End of U.S. Travel Ban Spurs Push for New Tourism Legislation
- Senate preparing package of bills to support travel, tourism
- Industry pushes for speedier airport lines, travel documents
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Lawmakers and the travel industry are pitching smoother security lines, faster visas, and upgraded airports as ways to ease the return of tourism when the U.S. reopens to vaccinated foreigners in November.
Senators said they are working to pull together a big travel and tourism bill at a Tuesday Senate Commerce, Science, and Technology subcommittee hearing.
U.S. to Open Air Travel to Most Vaccinated Foreigners
The hearing comes just a day after the White House announced the U.S. will soon allow entry to most foreign air travelers as long as they’re fully vaccinated against Covid-19, a move that the struggling industry has been urging for months.
“With this announcement, the hard work now begins to make the United States the top destination in the world once again,” Tori Emerson Barnes, executive vice president of public affairs and policy at the U.S. Travel Association, said at the hearing.
Sen. Jacky Rosen (D-Nev.), who leads the Commerce Subcommittee on Tourism, Trade, and Export Promotion, said members have been working on a bipartisan package, called the Omnibus Travel and Tourism Act of 2021. It would establish permanent federal leadership on travel policies, invest in public-private partnerships to increase visits to the U.S., study ways to screen airport travelers for Covid-19, and create a task force to address the pandemic’s impact on air travel.
“The travel and tourism industry, vital to every state’s economy and workforces, still needs significant help,” Rosen said. “I’m happy to report though that help is on the way.”
Full committee ranking member Roger Wicker (R-Miss.) said the travel industry’s struggle is a “bipartisan issue,” so senators’ staff formed a working group to package bills together.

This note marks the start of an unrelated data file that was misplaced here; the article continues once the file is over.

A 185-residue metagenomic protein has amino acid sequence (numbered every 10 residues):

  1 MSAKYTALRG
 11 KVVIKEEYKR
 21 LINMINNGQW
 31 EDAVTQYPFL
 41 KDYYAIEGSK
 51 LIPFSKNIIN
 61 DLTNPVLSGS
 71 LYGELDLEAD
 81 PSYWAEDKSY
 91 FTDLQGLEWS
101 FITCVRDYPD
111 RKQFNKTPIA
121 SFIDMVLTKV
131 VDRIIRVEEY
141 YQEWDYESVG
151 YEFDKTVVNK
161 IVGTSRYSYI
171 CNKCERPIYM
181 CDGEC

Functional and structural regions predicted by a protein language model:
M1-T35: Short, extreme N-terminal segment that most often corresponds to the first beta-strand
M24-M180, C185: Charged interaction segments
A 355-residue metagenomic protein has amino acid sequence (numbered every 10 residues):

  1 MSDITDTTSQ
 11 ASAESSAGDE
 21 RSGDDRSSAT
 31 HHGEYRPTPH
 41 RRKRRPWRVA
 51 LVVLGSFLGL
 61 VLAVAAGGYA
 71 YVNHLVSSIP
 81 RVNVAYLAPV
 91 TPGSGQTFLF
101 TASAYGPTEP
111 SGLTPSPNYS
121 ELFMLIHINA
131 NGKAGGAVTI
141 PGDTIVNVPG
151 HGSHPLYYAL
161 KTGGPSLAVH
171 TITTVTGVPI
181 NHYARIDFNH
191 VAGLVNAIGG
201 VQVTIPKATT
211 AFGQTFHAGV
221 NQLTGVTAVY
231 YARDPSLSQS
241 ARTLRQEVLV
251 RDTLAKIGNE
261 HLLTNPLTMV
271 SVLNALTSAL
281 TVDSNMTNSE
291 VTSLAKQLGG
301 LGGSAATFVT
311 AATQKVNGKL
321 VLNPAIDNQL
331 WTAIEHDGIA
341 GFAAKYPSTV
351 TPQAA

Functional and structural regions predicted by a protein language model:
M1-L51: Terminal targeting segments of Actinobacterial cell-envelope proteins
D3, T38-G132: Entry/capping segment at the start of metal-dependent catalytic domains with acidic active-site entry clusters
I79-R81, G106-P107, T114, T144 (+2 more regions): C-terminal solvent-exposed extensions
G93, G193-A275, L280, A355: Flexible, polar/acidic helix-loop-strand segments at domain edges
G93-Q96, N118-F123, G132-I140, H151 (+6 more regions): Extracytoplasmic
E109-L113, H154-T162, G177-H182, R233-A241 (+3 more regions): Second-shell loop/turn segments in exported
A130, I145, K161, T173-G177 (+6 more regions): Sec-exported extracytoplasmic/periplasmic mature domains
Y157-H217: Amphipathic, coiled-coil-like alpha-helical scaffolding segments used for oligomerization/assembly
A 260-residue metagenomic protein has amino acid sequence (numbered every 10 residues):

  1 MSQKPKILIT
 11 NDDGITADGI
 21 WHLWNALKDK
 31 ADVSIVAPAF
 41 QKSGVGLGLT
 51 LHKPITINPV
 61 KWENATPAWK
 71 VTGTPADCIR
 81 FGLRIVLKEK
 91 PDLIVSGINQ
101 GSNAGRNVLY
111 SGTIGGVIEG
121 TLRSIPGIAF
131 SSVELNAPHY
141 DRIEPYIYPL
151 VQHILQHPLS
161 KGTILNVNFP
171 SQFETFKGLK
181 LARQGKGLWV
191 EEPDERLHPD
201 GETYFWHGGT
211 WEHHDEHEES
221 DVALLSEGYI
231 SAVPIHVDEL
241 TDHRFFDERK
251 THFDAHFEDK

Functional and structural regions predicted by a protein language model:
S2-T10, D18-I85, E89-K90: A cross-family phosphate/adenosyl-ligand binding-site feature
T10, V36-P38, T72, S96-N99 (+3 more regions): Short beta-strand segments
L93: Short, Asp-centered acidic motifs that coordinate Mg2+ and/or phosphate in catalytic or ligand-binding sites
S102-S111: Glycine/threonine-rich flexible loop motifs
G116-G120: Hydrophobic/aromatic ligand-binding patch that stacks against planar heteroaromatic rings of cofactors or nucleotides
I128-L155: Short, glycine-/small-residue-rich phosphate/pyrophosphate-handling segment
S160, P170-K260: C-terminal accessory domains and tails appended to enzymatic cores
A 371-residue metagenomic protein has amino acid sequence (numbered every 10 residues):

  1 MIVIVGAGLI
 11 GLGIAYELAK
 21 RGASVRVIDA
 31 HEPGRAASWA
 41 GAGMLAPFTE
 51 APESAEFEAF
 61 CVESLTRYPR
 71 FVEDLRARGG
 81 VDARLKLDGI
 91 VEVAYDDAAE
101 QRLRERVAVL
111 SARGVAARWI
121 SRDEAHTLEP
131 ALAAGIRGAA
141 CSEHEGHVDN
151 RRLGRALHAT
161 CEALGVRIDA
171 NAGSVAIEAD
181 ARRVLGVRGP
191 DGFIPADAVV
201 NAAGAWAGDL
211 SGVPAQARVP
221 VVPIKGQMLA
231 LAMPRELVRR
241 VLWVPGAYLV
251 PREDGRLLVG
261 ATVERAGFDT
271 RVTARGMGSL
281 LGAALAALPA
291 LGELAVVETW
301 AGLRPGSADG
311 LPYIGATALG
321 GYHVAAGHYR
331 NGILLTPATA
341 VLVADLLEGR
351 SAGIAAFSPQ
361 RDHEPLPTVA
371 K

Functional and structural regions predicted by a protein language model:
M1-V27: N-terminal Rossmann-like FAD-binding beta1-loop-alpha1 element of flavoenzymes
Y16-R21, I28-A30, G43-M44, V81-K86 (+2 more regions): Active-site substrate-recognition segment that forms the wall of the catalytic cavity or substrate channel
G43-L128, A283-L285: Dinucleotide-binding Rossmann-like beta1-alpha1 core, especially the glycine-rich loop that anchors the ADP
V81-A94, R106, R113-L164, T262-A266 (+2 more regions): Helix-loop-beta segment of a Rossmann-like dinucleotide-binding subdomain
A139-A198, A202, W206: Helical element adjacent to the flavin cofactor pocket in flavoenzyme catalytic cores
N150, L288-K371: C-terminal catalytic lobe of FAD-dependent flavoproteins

Suzanne Neufang, CEO of the Global Business Travel Association, said the business travel industry needs additional support and resources to recover. Her organization supports the Omnibus Tourism Act of 2021, including its “needed improvements in the visa process,” she said.
“Prior to Covid-19, the process for obtaining visas and passports was already strained,” she said. “Now, the processing time is significantly longer.”
Wicker said there is a “huge problem” with the delay in passports and visas.
Emerson Barnes said lawmakers should provide relief to travel businesses affected by the pandemic, streamline aviation security, and enact stimulus measures to spur travel demand, including the Hospitality and Commerce Job Recovery Act (S. 477) and the Restoring Brand USA Act (S. 2424).
Airport Security Lines
Industry officials also stressed the need for more spending on aviation security as travel picks up.
Christopher Bidwell, senior vice president of security at Airports Council International – North America, said lawmakers need to make sure there are enough officers at Customs and Border Protection and the Transportation Security Administration as well as adequate technology at security checkpoints.
Airport industry groups have expressed support for a recently introduced bill (S. 2717)from Democratic Sens. Edward Markey (Mass.) and Richard Blumenthal (Conn.) that would give TSA additional money to bolster its security technology and pay salaries. To fund those priorities, the measure would end diversion of the 9/11 Security Fee — a $5.60 charge travelers pay when buying a plane ticket, which has been used for other priorities in recent years.
Anniversary of 9/11 Prompts Calls for Aviation Security Boost
“Each year billions of dollars in both TSA and CBP user fees are needlessly diverted from their intended purpose to subsidize other federal programs,” Bidwell said in written testimony. “In this time of national emergency, it is critical to stop these budgetary gimmicks, end the fee diversion, and ensure the revenue is restored to its intended use.”
Although airport operators were happy to see $20 billion for airport infrastructure in the Senate-passed bipartisan infrastructure bill (H.R. 3684) now before the House, it is only a “one-time infusion” of spending when the system has $115 billion in infrastructure needs, Bidwell said.
“Congress must find new ways to ensure funding for these much-needed improvement projects,” he said.
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